Local Government (Wales) Bill

RNIB Cymru Consultation Response

13 March 2015


RNIB Cymru is pleased to have the opportunity to respond to the consultation on the Local Government (Wales) Bill. The reorganisation and merging of local authorities throughout Wales provides an opportunity to provide better social outcomes for blind and partially sighted people. However, there is a likelihood of unintended consequences if attention is not paid to the best practice which has been formed over a number of years and the expertise of different authorities across the country.


RNIB Cymru would like to give a response to the Local Government (Wales) Bill framing our evidence around the delivery of services in local areas.


1.  About RNIB Cymru

RNIB Cymru is Wales’ largest sight loss charity. We provide support, advice and information to people living with sight loss across Wales, as well as campaigning for improvements to services and raising awareness of the issues facing blind and partially sighted people. 


The impact of sight-loss is often far-reaching, impacting on all parts of a person’s life. This means that all those who are involved in providing services to blind and partially sighted people should be engaged in working together and making it as easy as possible to access support and services.


2.  About sight loss

·        There are currently 106,000 people in Wales living with sight loss. (1)

·        It is estimated that the number of people living with sight loss in Wales will double by 2050. (2)

·        The prevalence of sight loss increases with age: one in five people aged 75 and over are living with sight loss; one in two people aged 90 and over are living with sight loss. (3)

3.  Local Government (Wales) Bill

Losing your sight creates multiple barriers to independence. Thus many people with sight loss rely on support from public services to maintain their independence and promote their wellbeing.


However, too often RNIB Cymru is told of people who have recently lost their sight being left to fend for themselves – and all too often they are sinking into depression and isolation. We hear of unacceptably low levels of support given to people with sight loss, leaving many isolated and in some cases incapable of even leaving their own homes. It is vital that local government reform ensures a focus on public services to promote the wellbeing of blind and partially sighted people. If it fails to do this, it will undermine the positive vision set out by the Welsh Government in the Wellbeing of Future Generations Bill.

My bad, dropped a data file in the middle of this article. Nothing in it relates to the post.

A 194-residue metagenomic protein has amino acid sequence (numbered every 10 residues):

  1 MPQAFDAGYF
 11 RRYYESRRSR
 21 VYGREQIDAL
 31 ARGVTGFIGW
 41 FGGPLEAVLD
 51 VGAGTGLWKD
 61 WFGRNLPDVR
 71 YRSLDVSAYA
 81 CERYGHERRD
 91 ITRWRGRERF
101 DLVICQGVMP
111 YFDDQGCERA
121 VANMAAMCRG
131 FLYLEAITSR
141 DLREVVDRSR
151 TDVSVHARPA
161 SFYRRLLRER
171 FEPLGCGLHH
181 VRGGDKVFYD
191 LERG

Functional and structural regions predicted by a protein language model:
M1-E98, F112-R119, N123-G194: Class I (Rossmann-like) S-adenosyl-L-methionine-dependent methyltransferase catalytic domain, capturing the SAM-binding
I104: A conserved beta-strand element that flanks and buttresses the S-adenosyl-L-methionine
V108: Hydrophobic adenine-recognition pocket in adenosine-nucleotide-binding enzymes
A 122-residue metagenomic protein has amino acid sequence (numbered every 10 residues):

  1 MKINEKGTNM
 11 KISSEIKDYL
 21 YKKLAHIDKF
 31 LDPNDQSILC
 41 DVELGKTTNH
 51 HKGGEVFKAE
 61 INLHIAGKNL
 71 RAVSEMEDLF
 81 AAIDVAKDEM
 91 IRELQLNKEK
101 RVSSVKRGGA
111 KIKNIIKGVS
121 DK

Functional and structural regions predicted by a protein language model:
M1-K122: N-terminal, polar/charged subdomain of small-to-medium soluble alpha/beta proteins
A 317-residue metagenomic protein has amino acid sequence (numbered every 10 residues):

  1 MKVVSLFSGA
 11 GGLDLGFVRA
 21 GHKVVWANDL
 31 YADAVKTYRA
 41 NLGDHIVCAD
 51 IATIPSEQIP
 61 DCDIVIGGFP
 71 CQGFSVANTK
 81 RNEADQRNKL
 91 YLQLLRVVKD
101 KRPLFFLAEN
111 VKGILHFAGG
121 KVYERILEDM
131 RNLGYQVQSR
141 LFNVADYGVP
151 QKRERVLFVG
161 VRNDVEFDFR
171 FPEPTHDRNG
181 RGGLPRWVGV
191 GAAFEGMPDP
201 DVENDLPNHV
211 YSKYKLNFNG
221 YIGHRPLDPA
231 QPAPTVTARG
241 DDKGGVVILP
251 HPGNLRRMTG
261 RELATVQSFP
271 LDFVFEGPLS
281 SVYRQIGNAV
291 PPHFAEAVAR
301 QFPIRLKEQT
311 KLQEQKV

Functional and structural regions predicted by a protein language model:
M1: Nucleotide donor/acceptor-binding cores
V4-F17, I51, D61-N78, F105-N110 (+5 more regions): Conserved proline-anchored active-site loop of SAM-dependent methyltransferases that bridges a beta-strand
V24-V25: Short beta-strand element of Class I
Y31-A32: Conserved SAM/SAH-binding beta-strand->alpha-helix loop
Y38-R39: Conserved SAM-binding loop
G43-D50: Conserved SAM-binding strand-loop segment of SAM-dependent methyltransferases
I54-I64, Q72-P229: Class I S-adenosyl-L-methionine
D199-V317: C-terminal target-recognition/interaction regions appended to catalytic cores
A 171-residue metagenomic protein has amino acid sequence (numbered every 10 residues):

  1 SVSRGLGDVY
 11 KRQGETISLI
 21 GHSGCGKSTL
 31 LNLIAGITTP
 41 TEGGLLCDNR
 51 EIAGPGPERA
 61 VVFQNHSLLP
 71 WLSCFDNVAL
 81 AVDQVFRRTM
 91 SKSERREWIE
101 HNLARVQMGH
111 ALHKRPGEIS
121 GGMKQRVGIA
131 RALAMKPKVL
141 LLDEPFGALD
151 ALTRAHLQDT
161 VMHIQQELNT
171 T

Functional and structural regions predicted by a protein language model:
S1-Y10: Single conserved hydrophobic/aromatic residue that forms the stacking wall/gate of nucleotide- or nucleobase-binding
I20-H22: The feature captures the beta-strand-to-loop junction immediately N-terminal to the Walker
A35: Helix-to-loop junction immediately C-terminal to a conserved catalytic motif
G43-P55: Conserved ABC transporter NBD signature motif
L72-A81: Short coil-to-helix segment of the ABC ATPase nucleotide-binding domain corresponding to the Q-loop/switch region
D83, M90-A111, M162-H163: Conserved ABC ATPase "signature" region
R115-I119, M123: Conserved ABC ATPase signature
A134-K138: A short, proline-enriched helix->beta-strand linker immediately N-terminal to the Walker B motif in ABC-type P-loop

At present, any of the proposed mergers from the Williams’ Commission would cut across existing service provision. For example the North East Wales Sensory Support Services (NEWSSS) is an example where cross-authority collaborative services have been introduced as a response to cost saving exercises by local authorities, as well as a recognition of the need for experts to work together across a geographical area.


There is also an example of these services in the Gwent area; Caerphilly manages the provision for five local authorities, Caerphilly, Blaenau Gwent, Monmouth, Newport and Torfaen since April 2012.


Current financial constraints mean it is unlikely that funding for such services will rise again, and it should be within this context that these functioning collaborative services are viewed.


These services have become important parts of the community and any proposed merger should take into consideration the good work which has been done over the last few years and ensure that it is not lost, resulting in deteriorating outcomes for people with sight-loss.


The Gwent wide adult safeguarding board (GWASB) terms of reference states that they are accountable to the authorities which they are made up of. These agencies cut across the community and involve the full range of services from health boards, police authorities and even registered social landlords.


RNIB Cymru would like to ensure that functioning boards such as the two mentioned are not broken up, or if it is necessary to do so, the models they have adopted are learnt from and implemented across the rest of Wales. As these authorities have been ahead of their time in working across local authority boundaries, the lessons from their work and best practice should be the basis for the restructure of local authorities.


The Local Government (Wales) Bill provides a once in a life-time opportunity to linkup all municipal authorities and align priorities for social care and safeguarding policy priorities. Ideally any realignment of services would follow the existing health board structure, or at least not have a local authority brought into existence where there is more than one health board serving the area.



For more information please contact:


Emma Sands

Public Affairs Manager

RNIB Cymru

029 2082 8560


(1) Estimate based on Access Economics 2009, Future Sight Loss UK 1: The economic impact of partial sight and blindness in the UK adult population, RNIB, and Office of National Statistics (2014), Subnational Population Projections, Office of National Statistics.

(2) Access Economics 2009. Future Sight Loss UK 1: The economic impact of partial sight and blindness in the UK Adult Population.

(3) Access Economics 2009. Future Sight Loss UK 1: The economic impact of partial sight and blindness in the UK Adult Population.